The slump: early '81 looks better
| New York
A panel of noted economists and business analysts predicted Thursday the current recession will start to ease early in 1981, which it said will be a year of lower inflation but higher unemployment.
The 10-member Economic Forum of the Conference Board, an independent research group, predicted the recession would begin easing in the first quarter of 1981, leading to 0.7 percent growth in the nation's real gross national product after a 0.5 percent drop in GNP for 1980.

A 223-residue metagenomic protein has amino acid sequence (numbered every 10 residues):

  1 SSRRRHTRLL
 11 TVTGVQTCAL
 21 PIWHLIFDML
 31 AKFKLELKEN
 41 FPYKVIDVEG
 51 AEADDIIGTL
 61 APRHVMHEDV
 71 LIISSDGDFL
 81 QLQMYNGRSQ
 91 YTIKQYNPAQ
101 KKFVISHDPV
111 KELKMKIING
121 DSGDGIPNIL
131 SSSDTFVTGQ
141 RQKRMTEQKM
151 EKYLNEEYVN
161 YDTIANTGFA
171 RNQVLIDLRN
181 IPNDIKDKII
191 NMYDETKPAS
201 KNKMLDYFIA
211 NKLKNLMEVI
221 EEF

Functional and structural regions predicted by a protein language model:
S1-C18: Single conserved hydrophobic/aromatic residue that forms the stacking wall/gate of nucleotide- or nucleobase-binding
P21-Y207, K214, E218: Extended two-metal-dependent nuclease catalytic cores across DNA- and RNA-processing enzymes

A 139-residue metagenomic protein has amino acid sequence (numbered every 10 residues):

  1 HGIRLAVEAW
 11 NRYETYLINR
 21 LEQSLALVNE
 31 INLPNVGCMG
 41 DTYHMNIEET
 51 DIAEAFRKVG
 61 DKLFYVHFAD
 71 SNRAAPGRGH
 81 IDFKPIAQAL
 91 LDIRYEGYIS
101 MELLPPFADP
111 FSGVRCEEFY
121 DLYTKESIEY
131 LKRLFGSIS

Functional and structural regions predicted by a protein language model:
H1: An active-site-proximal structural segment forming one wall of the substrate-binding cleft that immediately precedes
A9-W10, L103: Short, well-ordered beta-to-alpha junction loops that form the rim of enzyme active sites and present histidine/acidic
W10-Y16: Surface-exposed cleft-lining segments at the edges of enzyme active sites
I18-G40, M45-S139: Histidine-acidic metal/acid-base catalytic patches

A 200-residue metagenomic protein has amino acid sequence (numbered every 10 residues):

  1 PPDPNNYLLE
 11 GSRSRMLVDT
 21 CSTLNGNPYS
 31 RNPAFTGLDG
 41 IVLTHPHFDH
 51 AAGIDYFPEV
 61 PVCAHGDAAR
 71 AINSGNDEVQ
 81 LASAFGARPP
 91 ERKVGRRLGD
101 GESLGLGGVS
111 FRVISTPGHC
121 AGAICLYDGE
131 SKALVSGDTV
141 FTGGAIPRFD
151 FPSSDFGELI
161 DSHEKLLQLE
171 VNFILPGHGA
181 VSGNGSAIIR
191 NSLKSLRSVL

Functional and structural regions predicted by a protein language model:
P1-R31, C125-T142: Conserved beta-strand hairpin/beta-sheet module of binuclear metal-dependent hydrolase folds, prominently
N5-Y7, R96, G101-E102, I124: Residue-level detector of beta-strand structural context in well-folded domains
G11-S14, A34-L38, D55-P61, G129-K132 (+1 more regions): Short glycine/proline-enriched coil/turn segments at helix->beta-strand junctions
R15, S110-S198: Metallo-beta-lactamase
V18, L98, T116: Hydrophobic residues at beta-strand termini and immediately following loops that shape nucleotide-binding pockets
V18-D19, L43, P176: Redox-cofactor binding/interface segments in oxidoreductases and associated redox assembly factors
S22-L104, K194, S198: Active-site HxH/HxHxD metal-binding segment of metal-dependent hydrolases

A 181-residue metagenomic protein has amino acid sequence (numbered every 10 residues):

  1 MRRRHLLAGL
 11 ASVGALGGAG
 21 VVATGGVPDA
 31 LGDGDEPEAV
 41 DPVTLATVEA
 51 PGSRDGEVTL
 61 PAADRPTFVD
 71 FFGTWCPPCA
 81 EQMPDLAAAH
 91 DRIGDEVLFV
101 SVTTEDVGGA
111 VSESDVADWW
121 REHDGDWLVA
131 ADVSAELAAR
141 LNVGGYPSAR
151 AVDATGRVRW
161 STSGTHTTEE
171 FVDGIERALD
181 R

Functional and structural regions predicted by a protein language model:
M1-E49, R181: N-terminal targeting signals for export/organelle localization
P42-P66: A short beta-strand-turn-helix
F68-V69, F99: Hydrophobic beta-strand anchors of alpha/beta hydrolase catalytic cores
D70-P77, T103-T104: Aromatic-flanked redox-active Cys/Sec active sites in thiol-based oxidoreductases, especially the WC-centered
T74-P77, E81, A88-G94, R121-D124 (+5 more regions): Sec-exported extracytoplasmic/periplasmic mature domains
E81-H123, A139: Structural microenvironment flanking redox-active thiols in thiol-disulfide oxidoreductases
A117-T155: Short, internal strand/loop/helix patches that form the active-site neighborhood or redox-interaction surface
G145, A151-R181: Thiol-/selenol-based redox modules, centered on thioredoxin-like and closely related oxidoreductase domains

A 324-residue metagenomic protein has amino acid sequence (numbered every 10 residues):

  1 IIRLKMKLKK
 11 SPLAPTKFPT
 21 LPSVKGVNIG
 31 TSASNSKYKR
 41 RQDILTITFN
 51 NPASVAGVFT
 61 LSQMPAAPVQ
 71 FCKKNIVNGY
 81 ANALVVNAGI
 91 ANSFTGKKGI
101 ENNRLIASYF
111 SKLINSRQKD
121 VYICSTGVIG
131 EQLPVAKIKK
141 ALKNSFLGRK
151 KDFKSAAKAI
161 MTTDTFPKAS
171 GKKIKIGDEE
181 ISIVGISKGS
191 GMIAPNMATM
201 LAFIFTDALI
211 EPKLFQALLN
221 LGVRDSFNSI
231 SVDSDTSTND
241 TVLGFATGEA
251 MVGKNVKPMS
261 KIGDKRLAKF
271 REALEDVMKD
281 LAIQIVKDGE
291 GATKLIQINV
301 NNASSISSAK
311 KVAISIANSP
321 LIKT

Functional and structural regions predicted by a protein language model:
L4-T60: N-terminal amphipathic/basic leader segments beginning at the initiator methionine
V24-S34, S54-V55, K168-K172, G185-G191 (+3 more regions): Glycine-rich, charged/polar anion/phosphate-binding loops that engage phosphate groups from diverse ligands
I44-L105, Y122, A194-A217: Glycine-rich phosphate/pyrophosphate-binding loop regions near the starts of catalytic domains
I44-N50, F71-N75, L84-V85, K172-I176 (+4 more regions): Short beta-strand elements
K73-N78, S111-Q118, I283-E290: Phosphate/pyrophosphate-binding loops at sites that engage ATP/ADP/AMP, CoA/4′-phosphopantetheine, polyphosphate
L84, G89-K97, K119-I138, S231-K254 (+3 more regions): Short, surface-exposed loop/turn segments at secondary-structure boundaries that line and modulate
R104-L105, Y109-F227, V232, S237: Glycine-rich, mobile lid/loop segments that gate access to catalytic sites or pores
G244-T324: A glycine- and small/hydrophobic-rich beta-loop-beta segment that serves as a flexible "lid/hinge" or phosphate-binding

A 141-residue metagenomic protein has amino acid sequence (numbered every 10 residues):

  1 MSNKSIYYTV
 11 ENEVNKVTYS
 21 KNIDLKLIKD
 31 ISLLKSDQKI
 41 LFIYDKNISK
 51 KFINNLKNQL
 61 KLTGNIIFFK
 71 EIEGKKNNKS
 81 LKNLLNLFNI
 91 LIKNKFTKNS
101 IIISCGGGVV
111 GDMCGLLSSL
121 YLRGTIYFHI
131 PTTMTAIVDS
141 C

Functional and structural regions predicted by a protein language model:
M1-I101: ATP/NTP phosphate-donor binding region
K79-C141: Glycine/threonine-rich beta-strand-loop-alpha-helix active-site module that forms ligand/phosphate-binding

It said that consumer inflation in 1981 would average 9.3 percent, compared with 13.9 percent forecast for this year, but that unemployment next year would average 8 percent, compared with an estimated 7.1 percent for 1980.
The panel recommended the government stimulate the economy by allowing businesses to write off equipment costs faster, cutting taxes on interest and dividend income, and promoting research and development through tax incentives.
The Forum also predicted that producer prices would rise 9.7 percent in 1981, down from an estimated 14.2 percent this year, and industrial production would grow a meager 0.2 percent next year, compared with this year's estimated decline of 2.4 percent.